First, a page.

The data processor is comprised of a receiving circuit 254 and a decoder 252. The receiving circuit 254 in turn has an RF end (not shown) for downconverting a received RF signal to a baseband signal, a demodulator 250 for demodulating the baseband signal, and a synchronizer and channel estimator 251 for performing synchronization and channel estimation using a PN sequence of the baseband signal. The decoder 252 decodes the output of the demodulator 250.
The frame slicer 253 performs frame slicing using the decoded signal. The frame is analyzed by the frame slicer 253, and the power of the demodulator 250 and the synchronizer & channel estimator 251 is controlled according to the analysis result.
Table 7 illustrates parameters used in the DMB-H system.
TABLE 7 Forward f Code(FFC) Concatenated channel coding Coding Outer coding RS (208, 188) Outer interleaving B = 52, M = 4 Inner coding R = 2/3, RSC (64QAM) R = 4/9, RCRSC (QPSK) R = 8/9, RSC Inner interleaving Time interleaving (0, 0), (52, 48), (52, 120), (52, 240) Modulation Constellation QPSK, 16QAM and 64QAM Uniform 64QAM Non-uniform TPS 36 TPS carriers are divided into four groups QPSK modulation OFDM PN sequence Time-domain PN sequence inserted into OFDM guard interval is used for synchronization and channel estimation BPSK modulation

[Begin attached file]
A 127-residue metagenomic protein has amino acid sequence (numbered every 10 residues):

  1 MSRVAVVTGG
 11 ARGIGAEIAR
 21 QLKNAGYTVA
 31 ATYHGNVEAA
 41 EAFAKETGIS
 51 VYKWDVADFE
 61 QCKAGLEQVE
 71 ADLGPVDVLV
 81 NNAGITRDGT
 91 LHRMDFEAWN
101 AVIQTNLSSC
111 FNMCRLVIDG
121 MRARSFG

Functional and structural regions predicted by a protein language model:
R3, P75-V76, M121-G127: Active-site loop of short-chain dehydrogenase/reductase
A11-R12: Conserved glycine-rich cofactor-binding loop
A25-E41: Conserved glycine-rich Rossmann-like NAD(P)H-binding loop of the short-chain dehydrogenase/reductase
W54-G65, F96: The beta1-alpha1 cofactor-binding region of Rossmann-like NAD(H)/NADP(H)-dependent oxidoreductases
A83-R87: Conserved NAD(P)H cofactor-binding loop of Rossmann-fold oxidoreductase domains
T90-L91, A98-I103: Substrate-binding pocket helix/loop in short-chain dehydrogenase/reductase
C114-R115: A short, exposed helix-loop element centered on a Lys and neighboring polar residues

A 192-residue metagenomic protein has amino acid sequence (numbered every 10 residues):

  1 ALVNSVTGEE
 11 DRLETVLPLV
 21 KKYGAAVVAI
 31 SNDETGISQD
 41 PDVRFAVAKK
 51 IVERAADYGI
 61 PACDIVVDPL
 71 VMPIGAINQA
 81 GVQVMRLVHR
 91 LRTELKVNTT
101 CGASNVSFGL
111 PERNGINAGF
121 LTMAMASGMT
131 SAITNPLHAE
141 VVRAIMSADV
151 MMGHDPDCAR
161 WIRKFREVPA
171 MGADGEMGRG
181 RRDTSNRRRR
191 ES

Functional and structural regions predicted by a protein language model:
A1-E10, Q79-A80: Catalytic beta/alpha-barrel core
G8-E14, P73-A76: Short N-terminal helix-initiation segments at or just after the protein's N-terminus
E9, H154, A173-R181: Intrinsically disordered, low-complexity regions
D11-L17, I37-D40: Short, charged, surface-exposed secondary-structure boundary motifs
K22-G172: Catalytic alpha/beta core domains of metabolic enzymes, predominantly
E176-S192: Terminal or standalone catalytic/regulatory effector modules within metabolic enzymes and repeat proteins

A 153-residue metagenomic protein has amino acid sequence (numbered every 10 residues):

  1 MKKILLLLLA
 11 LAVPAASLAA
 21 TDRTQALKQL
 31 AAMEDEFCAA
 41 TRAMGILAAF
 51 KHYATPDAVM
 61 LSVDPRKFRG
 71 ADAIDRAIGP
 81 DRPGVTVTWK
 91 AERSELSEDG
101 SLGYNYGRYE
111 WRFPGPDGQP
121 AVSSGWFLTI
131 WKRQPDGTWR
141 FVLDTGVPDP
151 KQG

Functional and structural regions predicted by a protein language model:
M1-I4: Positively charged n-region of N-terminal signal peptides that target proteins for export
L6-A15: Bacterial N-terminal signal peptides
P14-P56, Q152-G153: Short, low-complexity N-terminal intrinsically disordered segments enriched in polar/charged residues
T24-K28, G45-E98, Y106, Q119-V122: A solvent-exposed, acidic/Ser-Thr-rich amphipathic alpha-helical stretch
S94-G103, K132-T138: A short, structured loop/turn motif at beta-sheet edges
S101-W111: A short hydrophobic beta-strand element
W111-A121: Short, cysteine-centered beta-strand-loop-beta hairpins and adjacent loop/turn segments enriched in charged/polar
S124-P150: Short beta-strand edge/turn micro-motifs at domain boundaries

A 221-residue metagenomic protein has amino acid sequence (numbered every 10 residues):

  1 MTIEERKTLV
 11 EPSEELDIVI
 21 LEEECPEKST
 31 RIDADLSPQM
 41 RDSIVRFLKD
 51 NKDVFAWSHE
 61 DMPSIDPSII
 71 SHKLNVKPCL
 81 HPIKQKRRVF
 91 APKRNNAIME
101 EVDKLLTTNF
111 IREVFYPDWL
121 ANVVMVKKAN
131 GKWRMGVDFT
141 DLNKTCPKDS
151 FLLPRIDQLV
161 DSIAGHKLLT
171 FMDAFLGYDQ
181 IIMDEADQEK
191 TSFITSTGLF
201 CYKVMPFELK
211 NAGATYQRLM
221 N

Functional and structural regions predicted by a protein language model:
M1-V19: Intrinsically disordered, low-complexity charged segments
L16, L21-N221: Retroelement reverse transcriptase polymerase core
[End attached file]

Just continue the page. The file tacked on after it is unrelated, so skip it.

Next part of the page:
How service information is found according to the first, second and third embodiments of the present invention will be described below in detail with reference to
In the first embodiment of the present invention, a frame group header provides information identifying the services included in a frame group and information indicating the relative start time of each service. Therefore, the terminal does not need to monitor the total signal frames to acquire such information. That is, the terminal has only to monitor the frame group header of each frame group, as illustrated in